As an alumnus of both Manatee County schools and the University of South Florida (a master's in arts education), I was thrilled to read the July 2 Herald report about the program Partnership for Arts Integrated Teaching (PAINT).
Arts integration is a process which theoretically connects arts learning with other academic learning in ways that both are deepened.
The underlying premise is that the active participation in fine arts engage students both emotionally and intellectually in ways that lead to open-ended inquiry that in turn results in interdisciplinary understanding.
Interdisciplinary understanding is the capacity to integrate the knowledge and modes of thinking from two or more disciplines in order to create products, solve problems, and/or offer explanations in ways that might not otherwise have been possible.
This kind of outside-the-box thinking is by definition creative.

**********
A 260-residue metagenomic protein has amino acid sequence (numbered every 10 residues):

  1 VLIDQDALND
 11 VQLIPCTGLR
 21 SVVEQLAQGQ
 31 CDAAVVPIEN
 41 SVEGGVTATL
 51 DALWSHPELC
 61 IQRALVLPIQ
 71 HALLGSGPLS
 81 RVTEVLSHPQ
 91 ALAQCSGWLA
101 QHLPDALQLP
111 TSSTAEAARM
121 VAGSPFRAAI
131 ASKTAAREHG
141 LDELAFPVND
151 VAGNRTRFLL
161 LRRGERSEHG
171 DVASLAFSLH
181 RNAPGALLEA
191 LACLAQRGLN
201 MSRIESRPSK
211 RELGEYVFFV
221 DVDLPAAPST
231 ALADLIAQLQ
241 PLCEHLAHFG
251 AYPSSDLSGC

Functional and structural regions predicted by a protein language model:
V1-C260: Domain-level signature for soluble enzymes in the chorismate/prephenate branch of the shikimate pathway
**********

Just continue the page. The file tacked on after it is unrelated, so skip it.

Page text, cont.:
However, I did not see mentioned that this initiative actively involves the county's fine arts teachers as well as the teachers of other subjects. Arts teachers have so much to offer and in a continuous sequential manner that teaching artists and consultants are unable to match.
We, in both the arts and education communities, need to build bridges to the minds and worlds of experts, educators, to those of students and their parents to create success in the 21st century's rapidly changing world. PAINT is a good start.